Published Feb 21, 2009Charity compilations are predominantly one-note affairs propelled by the weight of their cause rather than the quality of the music. So it's a minor miracle that the Red Hot Organization, which raises money to fund AIDS relief programs around the world, has managed to produce a string of quality, often essential collections over its 20-year existence.
The charity's latest release, Dark Was the Night, is a sprawling two-disc affair filled with some of the brightest indie rock luminaries. The record's 31 tracks were produced by the National's Bryce and Aaron Dessner; prior to the National's success, Aaron worked for the design firm owned by Red Hot founder John Carlin, so the brothers were a natural choice.
As producers, the pair were responsible for "everything," says Bryce. "The whole vision. We were driving the whole thing." And while there is no specific theme to the compilation, traditional American songs and arrangements heavily influenced by Harry Smith's field recordings are pervasive - the album even shares its name with a Blind Willie Johnson tune. "The concept of the record was shaped by who was on it," explains Bryce. Sufjan Stevens, Arcade Fire and Antony Hegarty, with whom Bryce recorded a version of Bob Dylan's "I Was Young When I Left Home," were early participants who helped to set the album's tone.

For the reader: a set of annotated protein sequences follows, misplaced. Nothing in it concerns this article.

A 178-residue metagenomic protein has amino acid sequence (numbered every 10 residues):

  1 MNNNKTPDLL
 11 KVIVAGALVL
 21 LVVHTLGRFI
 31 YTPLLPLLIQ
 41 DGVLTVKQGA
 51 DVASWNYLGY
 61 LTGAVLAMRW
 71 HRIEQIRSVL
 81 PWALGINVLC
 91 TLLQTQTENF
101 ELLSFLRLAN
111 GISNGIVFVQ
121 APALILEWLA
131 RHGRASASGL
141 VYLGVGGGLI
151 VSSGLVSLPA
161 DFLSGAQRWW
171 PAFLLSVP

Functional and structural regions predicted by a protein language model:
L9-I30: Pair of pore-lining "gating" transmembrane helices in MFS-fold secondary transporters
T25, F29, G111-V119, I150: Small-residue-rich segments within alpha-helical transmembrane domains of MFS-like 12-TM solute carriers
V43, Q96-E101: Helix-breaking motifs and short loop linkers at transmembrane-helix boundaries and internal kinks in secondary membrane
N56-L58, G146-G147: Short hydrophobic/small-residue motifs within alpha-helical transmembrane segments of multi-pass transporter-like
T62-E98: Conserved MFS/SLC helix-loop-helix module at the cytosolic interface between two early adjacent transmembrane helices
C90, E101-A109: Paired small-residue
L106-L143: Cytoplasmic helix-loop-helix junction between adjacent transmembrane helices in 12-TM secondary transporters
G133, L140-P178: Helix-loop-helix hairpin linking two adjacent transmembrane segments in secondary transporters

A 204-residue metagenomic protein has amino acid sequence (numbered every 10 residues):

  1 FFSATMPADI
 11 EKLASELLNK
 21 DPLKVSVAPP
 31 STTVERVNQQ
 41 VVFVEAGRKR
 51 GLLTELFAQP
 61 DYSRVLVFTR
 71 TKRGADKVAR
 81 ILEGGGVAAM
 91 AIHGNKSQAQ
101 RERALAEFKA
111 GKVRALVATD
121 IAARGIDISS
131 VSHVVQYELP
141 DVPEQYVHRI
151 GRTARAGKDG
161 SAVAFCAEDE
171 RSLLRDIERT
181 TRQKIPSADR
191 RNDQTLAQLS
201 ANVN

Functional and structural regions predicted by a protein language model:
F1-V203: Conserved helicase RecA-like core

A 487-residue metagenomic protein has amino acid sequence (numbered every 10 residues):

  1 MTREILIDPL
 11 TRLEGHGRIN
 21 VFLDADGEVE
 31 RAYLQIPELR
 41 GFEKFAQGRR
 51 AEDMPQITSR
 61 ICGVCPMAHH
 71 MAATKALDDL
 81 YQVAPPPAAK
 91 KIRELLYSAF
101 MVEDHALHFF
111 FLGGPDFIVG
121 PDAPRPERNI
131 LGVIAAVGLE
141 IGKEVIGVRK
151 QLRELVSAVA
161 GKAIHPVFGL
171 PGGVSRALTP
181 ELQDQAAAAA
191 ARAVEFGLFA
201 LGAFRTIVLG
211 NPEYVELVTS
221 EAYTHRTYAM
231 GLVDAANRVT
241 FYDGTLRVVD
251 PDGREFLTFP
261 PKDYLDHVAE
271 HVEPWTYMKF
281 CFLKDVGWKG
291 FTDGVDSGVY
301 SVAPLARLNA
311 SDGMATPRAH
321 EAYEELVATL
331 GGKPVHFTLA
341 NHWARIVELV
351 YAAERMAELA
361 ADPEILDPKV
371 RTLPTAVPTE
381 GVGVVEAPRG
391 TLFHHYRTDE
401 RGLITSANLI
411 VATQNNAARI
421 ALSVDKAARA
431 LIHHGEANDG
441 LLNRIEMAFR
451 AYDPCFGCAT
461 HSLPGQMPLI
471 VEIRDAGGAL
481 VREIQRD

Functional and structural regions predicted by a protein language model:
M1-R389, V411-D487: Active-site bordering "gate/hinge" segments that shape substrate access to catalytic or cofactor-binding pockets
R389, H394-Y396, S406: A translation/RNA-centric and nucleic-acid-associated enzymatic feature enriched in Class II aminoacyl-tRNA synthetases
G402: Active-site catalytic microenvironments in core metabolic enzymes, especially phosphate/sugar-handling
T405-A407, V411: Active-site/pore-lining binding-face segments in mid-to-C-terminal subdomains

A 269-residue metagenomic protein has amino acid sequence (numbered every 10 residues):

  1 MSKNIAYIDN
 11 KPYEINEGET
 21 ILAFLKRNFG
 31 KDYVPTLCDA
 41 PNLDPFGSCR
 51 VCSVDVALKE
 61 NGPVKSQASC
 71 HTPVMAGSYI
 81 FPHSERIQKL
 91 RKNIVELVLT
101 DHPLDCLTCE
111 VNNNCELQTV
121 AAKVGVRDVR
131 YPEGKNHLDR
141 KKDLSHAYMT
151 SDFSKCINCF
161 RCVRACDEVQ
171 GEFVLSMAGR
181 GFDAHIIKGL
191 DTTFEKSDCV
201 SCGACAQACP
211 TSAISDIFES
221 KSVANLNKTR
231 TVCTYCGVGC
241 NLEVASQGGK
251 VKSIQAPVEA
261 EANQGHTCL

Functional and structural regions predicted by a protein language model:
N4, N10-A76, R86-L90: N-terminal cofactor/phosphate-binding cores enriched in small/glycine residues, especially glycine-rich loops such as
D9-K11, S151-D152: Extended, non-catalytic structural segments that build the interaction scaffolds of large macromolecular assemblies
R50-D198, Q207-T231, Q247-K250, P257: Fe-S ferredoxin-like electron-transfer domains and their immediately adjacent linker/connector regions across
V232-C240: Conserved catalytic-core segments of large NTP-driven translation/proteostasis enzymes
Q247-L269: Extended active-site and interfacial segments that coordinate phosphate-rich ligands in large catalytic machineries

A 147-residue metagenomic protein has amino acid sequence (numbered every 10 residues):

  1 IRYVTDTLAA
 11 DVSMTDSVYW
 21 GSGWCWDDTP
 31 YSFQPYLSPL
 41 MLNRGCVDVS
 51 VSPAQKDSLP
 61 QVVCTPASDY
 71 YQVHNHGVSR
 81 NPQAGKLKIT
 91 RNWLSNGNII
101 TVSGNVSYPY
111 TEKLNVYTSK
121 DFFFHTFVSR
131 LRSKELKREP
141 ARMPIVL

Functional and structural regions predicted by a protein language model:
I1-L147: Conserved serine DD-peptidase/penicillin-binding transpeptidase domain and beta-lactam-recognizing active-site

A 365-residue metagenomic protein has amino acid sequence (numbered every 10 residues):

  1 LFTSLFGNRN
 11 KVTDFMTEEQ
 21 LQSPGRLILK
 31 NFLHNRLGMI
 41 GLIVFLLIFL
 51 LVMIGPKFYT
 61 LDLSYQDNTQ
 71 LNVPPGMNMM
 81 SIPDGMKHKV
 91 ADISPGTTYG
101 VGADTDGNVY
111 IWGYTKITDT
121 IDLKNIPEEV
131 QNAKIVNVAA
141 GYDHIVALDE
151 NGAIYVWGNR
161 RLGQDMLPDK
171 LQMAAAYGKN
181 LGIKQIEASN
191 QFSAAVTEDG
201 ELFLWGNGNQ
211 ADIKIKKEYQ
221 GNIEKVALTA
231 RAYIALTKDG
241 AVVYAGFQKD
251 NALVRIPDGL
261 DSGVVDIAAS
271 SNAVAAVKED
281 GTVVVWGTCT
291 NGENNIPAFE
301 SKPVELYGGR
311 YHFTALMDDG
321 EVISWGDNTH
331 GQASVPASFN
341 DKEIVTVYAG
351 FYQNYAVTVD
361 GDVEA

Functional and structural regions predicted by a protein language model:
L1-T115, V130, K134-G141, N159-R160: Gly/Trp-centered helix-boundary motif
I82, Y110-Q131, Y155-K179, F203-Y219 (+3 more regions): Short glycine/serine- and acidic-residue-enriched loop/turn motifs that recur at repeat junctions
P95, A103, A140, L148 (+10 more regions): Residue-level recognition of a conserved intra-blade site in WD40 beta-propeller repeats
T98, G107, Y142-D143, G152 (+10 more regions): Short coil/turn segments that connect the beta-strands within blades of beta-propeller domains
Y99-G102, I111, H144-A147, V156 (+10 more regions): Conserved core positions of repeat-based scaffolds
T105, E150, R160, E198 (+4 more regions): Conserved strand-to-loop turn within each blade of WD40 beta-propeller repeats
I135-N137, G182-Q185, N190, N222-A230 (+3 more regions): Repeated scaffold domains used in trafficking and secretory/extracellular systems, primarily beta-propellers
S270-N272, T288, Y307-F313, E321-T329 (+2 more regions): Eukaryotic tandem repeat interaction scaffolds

Artists were encouraged to write original tracks or choose cover songs relevant to the record. "We were hoping to document our own generation," says Bryce, citing the 1993 Red Hot comp No Alternative as a touchstone for Dark Was the Night. But Bryce also hopes that the high profile compilation will remind people that though they might not experience it day to day, AIDS is still a global epidemic. "We're still in this," he says. "This isn't over."